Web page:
Zombies and 1988 Quintarelli Bianco Amabile

From the department of “unabashed umami blogging”…

Tracie B and I stopped by the Highball last night for an aperitif before the zombies closed up the bowling alley/bar/restaurant/karaoke club for their zombie party. 2009 seems to be the year of the zombie, doesn’t it?

Our friends Juliet and Michael Housewright had invited us to tag along to a Halloween party in the home of some collector friends of theirs. A lot of great wine was opened, some lovely older Gigondas and vintage Gimonnet in magnum, but the wine that blew me away was a Quintarelli 1988 Bianco Amabile.

Tracie B and I have become somewhat obsessed with the show True Blood (Juliet came dressed as Sookie, complete with a Merlotte’s t-shirt!). Between all this talk of zombies and vampires, I’ve been thinking a lot about the living dead and how we talk about the “life” of a wine and how we say a wine “has life” or “is dead” in the glass.

I’ve had the good fortune to taste a lot of Quintarelli over the years, in Italy and here in the U.S., but I’d never tasted his Bianco Amabile. This wine is a trace, a clue to the past, an almost forgotten oxidative style of winemaking that was intended to give the fruit of the vine remarkable longevity. I couldn’t help but think of the Romans’s love of dried-grape wine and their high regard for grapes that could stand up to long-term aging. Valpolicella, where this wine was made, and Soave were known for their production of fine dried-grape wine, acinatius, in antiquity. The wine was very much alive in the glass, a marriage of nutty overtones and apricot and caramel flavors.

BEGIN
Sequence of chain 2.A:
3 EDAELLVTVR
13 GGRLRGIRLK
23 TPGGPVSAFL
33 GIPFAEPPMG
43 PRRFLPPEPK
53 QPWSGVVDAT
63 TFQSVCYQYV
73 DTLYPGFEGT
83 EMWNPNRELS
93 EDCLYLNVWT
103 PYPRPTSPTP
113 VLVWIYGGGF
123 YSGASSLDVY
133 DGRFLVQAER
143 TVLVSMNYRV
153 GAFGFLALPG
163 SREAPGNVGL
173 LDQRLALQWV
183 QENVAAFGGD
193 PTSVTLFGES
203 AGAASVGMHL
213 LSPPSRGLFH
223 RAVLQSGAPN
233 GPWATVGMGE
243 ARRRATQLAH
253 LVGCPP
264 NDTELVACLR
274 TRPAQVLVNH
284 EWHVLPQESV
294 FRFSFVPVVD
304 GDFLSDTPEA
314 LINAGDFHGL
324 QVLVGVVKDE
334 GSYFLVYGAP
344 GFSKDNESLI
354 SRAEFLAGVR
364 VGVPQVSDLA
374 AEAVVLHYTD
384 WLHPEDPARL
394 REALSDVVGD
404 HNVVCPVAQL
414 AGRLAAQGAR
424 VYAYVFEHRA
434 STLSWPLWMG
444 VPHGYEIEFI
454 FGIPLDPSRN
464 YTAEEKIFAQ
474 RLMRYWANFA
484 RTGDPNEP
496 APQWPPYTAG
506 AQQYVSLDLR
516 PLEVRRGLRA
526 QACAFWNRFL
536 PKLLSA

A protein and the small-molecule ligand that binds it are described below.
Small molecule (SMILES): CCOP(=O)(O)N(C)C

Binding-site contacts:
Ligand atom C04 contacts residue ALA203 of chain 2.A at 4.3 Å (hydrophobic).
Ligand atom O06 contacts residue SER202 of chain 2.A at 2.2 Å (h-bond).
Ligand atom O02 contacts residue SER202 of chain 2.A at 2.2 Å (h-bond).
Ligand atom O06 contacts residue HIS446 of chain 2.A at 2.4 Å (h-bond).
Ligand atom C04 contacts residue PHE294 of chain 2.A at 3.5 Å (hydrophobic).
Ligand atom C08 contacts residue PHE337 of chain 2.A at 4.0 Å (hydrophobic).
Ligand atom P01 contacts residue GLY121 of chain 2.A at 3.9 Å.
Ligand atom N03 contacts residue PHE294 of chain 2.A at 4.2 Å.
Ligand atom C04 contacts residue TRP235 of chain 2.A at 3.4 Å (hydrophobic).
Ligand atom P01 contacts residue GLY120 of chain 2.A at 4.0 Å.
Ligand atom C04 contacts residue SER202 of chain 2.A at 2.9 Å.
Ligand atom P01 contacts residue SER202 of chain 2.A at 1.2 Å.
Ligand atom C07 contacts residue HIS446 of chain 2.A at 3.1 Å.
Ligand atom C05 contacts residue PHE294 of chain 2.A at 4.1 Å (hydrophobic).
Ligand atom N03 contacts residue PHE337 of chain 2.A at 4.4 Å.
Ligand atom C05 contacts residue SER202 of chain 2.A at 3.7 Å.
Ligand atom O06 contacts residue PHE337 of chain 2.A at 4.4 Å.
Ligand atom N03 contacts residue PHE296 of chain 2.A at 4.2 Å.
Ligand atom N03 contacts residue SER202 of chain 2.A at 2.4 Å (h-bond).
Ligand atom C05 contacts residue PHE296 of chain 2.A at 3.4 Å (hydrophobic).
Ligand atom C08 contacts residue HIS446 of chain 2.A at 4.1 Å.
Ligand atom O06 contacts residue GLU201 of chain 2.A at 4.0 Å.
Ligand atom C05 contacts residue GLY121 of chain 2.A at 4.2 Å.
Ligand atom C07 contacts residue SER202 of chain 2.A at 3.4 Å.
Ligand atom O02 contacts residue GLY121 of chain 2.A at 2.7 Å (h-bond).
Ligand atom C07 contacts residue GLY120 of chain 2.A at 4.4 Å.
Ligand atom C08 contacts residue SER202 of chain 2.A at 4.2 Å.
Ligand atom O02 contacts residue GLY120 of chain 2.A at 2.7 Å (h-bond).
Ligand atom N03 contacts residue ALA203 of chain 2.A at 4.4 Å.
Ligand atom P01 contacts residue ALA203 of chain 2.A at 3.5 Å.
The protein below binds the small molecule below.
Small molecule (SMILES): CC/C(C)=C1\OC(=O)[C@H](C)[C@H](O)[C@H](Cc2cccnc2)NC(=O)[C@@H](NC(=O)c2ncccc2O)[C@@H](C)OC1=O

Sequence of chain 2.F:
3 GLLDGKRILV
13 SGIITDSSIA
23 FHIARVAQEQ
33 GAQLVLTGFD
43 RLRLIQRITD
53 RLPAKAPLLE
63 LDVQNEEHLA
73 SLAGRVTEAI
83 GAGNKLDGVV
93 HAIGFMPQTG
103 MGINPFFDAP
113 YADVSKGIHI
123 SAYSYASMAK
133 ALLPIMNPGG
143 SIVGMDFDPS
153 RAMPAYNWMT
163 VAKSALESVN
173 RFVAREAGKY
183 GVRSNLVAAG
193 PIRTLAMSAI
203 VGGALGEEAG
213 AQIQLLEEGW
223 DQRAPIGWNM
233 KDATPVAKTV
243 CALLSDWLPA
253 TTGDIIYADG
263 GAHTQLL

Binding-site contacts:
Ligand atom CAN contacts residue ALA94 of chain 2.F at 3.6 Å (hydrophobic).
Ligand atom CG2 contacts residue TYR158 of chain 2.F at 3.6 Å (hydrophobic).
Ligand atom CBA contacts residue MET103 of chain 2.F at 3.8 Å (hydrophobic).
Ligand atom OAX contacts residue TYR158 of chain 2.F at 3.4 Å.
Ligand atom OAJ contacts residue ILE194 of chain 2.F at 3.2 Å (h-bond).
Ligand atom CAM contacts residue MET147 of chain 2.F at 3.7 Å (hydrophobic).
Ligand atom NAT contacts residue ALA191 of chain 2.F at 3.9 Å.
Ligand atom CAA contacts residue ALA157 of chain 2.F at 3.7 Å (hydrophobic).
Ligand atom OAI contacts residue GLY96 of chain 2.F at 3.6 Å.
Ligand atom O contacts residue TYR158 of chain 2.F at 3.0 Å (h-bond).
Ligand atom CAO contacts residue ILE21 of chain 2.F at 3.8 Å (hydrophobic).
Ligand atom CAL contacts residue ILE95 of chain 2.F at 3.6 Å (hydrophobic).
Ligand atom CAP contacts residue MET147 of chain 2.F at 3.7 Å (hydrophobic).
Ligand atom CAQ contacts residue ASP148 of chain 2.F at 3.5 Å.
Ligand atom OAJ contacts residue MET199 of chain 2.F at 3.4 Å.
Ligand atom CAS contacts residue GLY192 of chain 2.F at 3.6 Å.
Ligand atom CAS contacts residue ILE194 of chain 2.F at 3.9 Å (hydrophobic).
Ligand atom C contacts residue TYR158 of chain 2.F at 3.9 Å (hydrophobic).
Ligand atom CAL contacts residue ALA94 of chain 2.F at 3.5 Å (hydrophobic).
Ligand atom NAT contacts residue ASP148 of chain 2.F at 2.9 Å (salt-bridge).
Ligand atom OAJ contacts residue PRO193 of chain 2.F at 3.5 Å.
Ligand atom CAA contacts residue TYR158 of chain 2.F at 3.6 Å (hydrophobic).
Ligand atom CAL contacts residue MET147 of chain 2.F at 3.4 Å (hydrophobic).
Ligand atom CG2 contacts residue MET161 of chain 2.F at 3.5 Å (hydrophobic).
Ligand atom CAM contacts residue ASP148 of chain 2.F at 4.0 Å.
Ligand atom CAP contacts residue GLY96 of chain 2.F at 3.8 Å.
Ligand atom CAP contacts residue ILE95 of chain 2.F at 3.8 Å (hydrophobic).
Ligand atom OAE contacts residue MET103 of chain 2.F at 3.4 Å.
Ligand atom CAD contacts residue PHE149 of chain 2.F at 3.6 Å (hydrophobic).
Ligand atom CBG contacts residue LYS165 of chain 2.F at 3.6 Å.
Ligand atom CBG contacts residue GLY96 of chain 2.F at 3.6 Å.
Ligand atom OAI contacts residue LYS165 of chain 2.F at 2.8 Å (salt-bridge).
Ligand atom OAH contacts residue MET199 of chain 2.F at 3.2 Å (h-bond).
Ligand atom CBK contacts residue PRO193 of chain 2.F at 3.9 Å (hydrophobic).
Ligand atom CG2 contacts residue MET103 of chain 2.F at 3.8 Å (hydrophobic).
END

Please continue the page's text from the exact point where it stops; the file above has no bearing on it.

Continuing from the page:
I was certainly feeling very much alive last night with the lovely Tracie B on my arm: I revived my deceased character from my faux French rock days, Cal d’Hommage, pencil-thin mustache and all. And Tracie B was my number one groupie!

Thanks for reading, ya’ll. I hope everyone had a fun and safe Halloween! Tracie B and I are off to pick out some dishware… :-)

A bratty sparkling Barbera for the summer of 09

Above: The inimitable Michael Housewright (right) with his Italian business partner Antonello Losito. Michael’s new wine bar and shop Block 7 in Houston is on the cutting edge of wine sales and marketing and has already proved a success in highly competitive market.

This dude knows what he’s doing. Michael Housewright’s aggressive pricing at the newly opened Block 7 in Houston is like nothing I’ve ever seen. Every bottle on his list can be ordered by the glass (at market price), by the bottle (at a competitive retail price), or by the case (with case discount) in which case you can open a bottle and drink it in the restaurant/wine bar.

Above: 07 Barbera Vivace (i.e., slightly sparkling) by Roagna Igino (not the other Roagna, producer of old-school Nebbiolo) is competing with Bisson Ciliegiolo as my official favorite wine of the summer of 09.

When Tracie B, her childhood friend Talina, and I dined there the other night, Michael turned me on to a vivace (i.e., slightly sparkling) Barbera by Clò di Roagna Igino. The proprietary name birichina means brat in Italian, in other words, someone who is excessively vivace. Served slightly chilled, the acidity and fruit in this wine was awesome with my burger and fries. We also shared a bottle of Produttori del Barbaresco 2005 Barbaresco with another party: the price was too alluring to resist.

In other news…

Budweiser (well actually Shiner Bock) instead of Barbera tomorrow night: I’m playing my first Austin gig tomorrow at the Broken Spoke with this guy. Not exactly the summer of 1969 (more like the summer of 2009) but I’m stoked to break out my Tele at the Spoke.